392528 Invited: Engineering the Protein/Nanomaterial Interface for Biosensors and Biofuel Cells
The optimization of the protein/nanomaterial interface is a critical in the development of bioelectrocatalytic systems such as biosensors and biofuel cells. We have been developing protein engineering strategies to produce enzymes optimized for performance in these systems. In this presentation, I will review some recent accomplishments in this endeavor.
One key challenge in producing bioelectrocatalytic systems is the immobilization of enzymes and mediators on an electrode with high density while maximizing activity. We have developed self-assembling proteinaceous hydrogels for this purpose, and we can incorporate mediators in this system as needed. We have recently expanded this approach to make a biocatalytic hydrogel comprised of a 3-enzyme metabolic network that can oxidize methanol to CO2.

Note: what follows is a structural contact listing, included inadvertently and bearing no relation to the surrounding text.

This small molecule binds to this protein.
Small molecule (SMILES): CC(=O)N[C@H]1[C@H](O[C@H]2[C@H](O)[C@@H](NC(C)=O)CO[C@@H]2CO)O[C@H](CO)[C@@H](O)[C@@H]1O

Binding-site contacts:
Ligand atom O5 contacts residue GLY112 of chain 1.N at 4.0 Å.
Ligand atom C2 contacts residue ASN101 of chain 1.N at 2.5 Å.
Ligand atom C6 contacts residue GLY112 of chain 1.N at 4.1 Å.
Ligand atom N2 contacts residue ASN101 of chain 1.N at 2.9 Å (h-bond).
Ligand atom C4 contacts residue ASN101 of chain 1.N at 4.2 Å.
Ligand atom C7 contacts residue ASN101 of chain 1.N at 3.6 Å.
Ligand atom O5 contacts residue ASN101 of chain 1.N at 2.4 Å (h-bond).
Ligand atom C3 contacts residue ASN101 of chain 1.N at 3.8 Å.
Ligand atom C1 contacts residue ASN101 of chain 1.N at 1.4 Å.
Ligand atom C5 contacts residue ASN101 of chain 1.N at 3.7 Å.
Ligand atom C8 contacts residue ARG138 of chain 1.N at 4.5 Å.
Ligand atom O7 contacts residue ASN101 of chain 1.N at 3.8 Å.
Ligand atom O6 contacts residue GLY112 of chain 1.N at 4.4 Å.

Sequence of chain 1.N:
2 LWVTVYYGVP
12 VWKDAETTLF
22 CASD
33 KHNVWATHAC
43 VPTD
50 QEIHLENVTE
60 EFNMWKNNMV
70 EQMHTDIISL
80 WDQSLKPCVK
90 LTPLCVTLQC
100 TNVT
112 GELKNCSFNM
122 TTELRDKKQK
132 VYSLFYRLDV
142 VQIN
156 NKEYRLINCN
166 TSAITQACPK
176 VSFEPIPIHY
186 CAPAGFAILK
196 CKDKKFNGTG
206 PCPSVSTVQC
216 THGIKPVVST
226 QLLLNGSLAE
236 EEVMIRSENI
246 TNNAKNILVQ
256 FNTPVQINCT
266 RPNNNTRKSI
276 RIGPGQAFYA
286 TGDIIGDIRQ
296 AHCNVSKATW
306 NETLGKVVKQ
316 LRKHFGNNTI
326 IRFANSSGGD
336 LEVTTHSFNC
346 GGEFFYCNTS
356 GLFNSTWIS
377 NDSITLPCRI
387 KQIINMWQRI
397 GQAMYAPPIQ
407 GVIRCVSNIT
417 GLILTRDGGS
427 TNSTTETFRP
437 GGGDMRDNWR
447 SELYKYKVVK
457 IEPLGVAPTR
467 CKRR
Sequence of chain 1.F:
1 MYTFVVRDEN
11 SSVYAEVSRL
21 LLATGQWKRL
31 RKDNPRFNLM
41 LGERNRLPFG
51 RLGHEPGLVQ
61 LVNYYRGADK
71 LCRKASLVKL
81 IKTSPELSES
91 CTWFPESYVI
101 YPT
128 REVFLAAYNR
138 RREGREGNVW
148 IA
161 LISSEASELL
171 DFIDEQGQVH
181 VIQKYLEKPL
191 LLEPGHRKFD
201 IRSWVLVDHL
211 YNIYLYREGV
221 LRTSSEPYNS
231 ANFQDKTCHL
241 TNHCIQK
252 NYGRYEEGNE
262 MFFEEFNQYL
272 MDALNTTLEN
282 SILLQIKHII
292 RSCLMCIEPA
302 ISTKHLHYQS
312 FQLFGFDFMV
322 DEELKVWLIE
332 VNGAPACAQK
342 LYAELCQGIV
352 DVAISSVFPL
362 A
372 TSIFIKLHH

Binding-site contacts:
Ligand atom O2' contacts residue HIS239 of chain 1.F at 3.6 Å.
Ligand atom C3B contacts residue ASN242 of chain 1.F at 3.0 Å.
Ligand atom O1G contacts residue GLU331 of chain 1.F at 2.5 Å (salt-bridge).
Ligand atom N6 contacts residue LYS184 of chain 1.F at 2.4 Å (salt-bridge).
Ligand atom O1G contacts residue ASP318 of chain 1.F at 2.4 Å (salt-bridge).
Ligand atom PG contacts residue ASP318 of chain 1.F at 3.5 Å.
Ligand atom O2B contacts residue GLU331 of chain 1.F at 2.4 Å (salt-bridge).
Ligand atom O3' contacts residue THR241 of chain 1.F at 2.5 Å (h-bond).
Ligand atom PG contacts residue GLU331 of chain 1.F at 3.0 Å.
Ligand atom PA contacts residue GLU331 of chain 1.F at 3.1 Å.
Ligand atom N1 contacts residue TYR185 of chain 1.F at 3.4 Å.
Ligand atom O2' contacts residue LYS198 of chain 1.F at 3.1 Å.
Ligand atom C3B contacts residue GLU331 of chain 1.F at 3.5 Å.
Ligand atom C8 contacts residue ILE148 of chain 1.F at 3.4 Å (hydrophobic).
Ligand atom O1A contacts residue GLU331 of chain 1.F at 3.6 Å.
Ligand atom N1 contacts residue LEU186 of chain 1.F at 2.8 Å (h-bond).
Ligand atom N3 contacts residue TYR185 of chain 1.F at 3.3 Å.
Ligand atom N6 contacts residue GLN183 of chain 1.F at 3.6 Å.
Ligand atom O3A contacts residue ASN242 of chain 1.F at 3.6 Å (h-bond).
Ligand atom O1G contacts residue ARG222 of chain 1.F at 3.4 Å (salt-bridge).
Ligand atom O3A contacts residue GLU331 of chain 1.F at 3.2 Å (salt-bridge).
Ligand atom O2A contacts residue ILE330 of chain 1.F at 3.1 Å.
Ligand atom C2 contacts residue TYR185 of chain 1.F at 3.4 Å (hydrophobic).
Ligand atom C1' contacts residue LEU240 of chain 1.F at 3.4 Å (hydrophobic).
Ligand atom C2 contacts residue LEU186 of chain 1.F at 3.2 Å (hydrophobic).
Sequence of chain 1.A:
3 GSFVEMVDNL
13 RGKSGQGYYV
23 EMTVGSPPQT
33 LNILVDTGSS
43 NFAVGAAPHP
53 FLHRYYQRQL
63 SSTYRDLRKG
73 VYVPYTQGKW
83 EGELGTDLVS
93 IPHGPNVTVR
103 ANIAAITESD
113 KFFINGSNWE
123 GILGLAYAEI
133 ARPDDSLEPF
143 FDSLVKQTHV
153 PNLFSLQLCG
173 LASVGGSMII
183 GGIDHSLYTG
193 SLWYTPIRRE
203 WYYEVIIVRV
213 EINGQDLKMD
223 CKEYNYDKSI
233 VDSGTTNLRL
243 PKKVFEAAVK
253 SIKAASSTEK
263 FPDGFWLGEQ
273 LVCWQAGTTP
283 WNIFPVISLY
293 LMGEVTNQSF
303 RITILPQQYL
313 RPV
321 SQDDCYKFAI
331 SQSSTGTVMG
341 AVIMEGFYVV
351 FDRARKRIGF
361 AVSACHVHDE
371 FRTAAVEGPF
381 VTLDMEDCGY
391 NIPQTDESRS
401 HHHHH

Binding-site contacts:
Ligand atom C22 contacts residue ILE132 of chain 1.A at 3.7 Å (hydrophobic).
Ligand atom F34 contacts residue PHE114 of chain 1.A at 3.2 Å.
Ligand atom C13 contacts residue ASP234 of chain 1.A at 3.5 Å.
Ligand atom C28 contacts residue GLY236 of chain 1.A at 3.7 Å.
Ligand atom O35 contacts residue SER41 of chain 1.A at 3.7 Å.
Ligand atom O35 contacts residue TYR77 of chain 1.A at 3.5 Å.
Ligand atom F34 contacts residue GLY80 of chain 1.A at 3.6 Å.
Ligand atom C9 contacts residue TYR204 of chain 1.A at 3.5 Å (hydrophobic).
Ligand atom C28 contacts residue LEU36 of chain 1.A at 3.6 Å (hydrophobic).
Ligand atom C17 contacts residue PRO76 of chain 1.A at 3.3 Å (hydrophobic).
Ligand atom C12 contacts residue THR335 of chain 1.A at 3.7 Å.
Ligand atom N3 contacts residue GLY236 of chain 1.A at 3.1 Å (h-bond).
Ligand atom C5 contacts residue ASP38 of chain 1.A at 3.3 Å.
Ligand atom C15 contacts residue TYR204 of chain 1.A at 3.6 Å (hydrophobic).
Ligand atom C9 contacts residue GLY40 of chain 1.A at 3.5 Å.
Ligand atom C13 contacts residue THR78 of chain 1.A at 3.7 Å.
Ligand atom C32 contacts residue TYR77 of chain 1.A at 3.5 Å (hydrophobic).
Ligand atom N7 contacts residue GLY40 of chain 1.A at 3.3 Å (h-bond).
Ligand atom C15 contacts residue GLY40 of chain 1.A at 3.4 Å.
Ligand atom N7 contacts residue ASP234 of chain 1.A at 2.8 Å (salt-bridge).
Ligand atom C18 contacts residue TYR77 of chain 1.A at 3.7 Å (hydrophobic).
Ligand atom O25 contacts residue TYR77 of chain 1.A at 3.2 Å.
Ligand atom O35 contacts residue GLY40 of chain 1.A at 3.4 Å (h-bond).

Some enzymes require soluble cofactors, and this can limit performance. We have recently engineered an alcohol dehydrogenase to have both altered substrate and cofactor specificities. Now we have explored its ability to utilize a smaller non-natural cofactor and we have demonstrated the advantages of using artificial cofactors on biofuel cell performance.
In some applications, mediatorless systems are preferred, and we have explored the appending of nanomaterials on enzymes to serve as redox relays. We have been able to functionalize glucose oxidase with a gold nanoparticle and demonstrated direct electron transfer with this system.
We are currently exploring protein assemblies for improved biocatalytic performance. We are reverse engineering a classic metabolon structure from the mammalian TCA cycle. We are also using computational protein design to create new self-assembling enzymatic complexes. The most recent results of these new projects will also be discussed.